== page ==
I am realizing that I have been a very slow programmer recently. Slow in terms of amount of output that one would normally expect from a given slot of programming. There are many reasons for this but a strong one is that I have been considering most programming sessions as exploratory and acts of escapism.
Consider a recent example. While working on compose-language-server I had to figure out a way to connect C++ language model backend with a JS runtime. Instead of solving that problem, I went dallying around with C++ addons documentations. Sadly, without much of an intention of actually making a native addon. In the end, I ended up just writing a stdio based executable and got things working.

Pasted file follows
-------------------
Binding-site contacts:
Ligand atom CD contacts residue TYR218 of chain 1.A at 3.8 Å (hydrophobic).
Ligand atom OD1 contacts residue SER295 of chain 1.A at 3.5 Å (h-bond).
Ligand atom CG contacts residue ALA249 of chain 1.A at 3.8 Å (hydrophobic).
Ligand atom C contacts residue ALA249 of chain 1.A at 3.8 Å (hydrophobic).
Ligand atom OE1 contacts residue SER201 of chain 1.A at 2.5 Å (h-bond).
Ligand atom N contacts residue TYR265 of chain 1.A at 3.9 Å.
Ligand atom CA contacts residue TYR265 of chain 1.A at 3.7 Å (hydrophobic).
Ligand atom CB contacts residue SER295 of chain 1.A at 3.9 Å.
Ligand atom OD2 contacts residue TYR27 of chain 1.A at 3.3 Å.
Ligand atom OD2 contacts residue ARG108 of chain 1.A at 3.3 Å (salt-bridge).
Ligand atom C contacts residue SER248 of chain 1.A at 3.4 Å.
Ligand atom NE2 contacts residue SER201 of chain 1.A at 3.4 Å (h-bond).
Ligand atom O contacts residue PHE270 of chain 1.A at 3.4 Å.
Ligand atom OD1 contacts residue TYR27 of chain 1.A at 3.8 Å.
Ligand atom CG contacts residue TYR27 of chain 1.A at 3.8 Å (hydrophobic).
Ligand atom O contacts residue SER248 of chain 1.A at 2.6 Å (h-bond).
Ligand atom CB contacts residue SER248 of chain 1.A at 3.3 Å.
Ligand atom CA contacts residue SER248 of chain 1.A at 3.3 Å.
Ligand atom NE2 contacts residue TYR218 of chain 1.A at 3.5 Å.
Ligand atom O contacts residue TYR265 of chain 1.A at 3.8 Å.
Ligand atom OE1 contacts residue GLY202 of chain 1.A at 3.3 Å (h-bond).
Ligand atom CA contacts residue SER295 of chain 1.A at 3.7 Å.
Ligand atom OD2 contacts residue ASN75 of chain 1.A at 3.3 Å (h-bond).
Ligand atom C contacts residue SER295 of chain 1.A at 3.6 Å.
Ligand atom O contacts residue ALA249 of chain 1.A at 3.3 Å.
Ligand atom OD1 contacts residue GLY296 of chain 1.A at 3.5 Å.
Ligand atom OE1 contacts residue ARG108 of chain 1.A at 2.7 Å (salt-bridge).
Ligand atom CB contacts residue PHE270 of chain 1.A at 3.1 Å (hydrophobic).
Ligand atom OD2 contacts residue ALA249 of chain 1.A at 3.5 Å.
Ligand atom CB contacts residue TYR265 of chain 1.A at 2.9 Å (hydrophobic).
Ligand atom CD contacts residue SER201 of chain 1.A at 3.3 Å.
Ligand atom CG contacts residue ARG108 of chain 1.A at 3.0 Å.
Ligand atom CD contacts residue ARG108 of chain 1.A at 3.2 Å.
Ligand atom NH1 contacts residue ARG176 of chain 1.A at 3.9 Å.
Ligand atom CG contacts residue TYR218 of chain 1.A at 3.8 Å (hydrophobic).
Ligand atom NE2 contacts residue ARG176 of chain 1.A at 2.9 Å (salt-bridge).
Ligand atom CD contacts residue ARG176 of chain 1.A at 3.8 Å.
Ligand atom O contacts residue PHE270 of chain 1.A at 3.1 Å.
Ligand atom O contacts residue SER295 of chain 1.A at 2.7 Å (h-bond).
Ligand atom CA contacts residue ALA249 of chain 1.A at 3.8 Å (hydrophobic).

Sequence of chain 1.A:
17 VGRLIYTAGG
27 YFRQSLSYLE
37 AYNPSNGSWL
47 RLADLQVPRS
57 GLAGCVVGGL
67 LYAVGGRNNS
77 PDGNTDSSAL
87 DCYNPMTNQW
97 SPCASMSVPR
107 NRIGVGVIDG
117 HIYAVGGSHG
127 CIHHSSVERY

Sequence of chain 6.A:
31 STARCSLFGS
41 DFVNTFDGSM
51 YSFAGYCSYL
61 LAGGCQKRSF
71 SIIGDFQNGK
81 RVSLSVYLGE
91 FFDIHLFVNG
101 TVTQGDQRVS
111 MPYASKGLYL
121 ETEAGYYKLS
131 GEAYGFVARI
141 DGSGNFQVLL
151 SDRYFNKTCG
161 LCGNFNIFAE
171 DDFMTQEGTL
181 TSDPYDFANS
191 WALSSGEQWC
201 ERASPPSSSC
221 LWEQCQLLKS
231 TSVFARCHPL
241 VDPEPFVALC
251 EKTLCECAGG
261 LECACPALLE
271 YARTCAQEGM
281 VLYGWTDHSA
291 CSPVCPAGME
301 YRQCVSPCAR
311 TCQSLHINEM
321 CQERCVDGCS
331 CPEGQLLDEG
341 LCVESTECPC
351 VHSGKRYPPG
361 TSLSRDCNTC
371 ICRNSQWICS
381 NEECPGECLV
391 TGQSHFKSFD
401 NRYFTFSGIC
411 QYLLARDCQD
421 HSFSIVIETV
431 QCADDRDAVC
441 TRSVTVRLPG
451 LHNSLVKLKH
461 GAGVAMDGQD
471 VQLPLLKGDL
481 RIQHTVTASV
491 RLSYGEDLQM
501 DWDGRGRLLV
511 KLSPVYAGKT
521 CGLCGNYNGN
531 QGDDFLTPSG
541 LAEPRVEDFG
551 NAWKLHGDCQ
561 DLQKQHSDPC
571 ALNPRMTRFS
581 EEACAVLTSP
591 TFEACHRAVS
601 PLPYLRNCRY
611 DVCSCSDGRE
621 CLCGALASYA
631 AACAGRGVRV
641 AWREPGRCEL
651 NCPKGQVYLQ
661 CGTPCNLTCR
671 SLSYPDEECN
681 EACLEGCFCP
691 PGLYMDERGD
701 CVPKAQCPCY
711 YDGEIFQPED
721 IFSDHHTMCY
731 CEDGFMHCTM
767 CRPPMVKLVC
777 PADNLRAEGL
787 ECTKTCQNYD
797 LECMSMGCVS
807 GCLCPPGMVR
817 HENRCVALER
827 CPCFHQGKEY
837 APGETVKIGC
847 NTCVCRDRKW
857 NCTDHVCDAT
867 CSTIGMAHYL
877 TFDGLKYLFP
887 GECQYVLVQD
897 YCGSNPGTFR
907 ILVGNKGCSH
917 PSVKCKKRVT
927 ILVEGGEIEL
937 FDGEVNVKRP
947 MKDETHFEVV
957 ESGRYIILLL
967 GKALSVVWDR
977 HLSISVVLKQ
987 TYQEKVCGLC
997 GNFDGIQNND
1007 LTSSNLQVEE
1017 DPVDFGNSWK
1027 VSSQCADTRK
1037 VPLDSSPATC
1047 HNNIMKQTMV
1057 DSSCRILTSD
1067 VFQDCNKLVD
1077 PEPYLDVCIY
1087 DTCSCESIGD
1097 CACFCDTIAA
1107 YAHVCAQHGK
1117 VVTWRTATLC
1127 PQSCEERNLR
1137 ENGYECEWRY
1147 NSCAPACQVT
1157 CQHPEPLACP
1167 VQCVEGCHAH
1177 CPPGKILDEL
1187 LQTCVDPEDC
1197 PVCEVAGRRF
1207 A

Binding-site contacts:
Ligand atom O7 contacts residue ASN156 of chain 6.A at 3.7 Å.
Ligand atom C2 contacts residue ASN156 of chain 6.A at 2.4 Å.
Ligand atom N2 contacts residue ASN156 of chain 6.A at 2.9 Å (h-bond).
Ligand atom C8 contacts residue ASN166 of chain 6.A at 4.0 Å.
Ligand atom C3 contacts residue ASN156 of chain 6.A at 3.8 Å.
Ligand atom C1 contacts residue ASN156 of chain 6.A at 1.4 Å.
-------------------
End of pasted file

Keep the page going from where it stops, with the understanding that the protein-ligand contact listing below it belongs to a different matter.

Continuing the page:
In most of my recent programming works I have done direct jumps without setting expectations. These jumps are leaking beyond programming and are making my general approach to problem solving very unstructured and in-my-head kind. Specially in the managerial aspects of my work where there are tasks whose executions don't involve me. These usually don't end well since my assumption about me being able to improvise, if needed, is invalidated.
I feel the missing piece in all these has been my lack of discipline in naming problems. Naming a problem before working on it helps externalize the inner thoughts in a form which is more communicable and has structured expectations both in terms of effort and approaches.
And a surprisingly powerful way of naming problems is to just make lists, todos and tickets.